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- 4 February 2017
Introduction to MEDLINE
...We’ve gone from 22 users to 601 million and from thousands to billions of searches. Check out what else has changed over the last 45 years.... - NLM in Focus
Medline is a freely-searchable database at PubMed - MEDLINE - http://pubmed.gov, and available by subscription via Ovid MEDLINE and EBSCO. PubMed offers benefits to searchers by providing direct links to citations and including some fulltext links. On PubMed, searching is always free and no registration is required to use the service. PubMed citations may also be found via Google scholar, the free web search tool that searches peer-reviewed online journal publishers' websites and various aggregators. Some PubMed citations link to free open-access articles in PubMed Central® and other sites at the NLM. MedlinePlus provides consumer-oriented health information. Health consumers are encouraged to discuss their search results with health librarians and their health care providers.
2016 baseline statistics here
- Medline is created by the U.S. National Library of Medicine; OldMedline goes back to ~1946; index medicus goes back to 1879 (see IndexCat - home page)
- premier bibliographic database in biomedicine containing ~26 million (PubMed 24 million (Medline) + 2 = 26 million) citations
- Medline is core of PubMed®, part of the Entrez system of databases at the National Center for Biotechnology Information (NCBI)
- ~2,000 - 4,000 articles are added seven days a week as of 2014; Updates in December are suspended to enable NLM to transition to the new Medical Subject Headings (MeSH)
Ovid vs. PubMed
- Ovid Medline has sophisticated search capabilities such as adjacency searching
- Ovid Medline allows for much more focused and flexible searching. PubMed phrase searching can be tricky to replicate as in Ovid.
- Ovid Medline allows for frequency of term searching in the abstract, which can be especially helpful in reducing retrieval in rapid response searches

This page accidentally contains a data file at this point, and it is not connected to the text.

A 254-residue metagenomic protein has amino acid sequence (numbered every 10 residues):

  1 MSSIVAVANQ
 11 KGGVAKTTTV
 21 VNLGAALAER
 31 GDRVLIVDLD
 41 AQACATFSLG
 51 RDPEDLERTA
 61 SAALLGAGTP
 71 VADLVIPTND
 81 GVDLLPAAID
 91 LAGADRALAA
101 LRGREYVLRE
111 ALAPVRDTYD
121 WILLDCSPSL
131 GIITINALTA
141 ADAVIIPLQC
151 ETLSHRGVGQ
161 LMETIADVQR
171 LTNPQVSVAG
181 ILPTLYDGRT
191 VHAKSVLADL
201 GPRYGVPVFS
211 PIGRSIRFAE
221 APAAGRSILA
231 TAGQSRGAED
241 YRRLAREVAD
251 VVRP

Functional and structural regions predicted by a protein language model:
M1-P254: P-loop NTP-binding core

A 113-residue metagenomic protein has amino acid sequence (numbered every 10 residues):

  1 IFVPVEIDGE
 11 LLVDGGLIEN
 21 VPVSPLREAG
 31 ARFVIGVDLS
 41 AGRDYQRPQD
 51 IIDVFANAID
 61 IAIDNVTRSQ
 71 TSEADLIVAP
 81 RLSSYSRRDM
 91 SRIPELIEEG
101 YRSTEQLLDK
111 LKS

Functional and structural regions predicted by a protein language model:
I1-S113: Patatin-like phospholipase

- PubMed Medline will do extensive mapping of search terms, depending on how the search is constructed. Users need to play close attention to how the search is being interpreted
- Because of its mapping, Pubmed searches tend to be broader and produce more irrelevant results. Ovid allows for more precision in general.
- Searching Ovid for duplicates is possible. This saves time and effort of removing duplicates through bibliographic management software
There is nothing in Ovid MEDLINE that is not also in PubMed. However, 2% of PubMed's records are not yet in Ovid so search both.
Broad subject coverage
- covers international biomedical, life and basic research sciences
- behavioural and chemical sciences; bioengineering in health; public health, health policy development and related research as well as biophysics and chemistry; increased indexing in life sciences from 2000.
- covers research vital to biomedical practitioners, researchers and educators, including biology, environmental science, marine biology, plant and animal science
- most publications are scholarly or peer-reviewed; some newspapers, magazines and newsletters considered useful are indexed
- citations added from 1995-2005: 48% are for cited articles published in the U.S., 88% are published in English, and 76% are for English abstracts written by authors of the articles
Standard citation in Medline
- Look at the indexing of this article: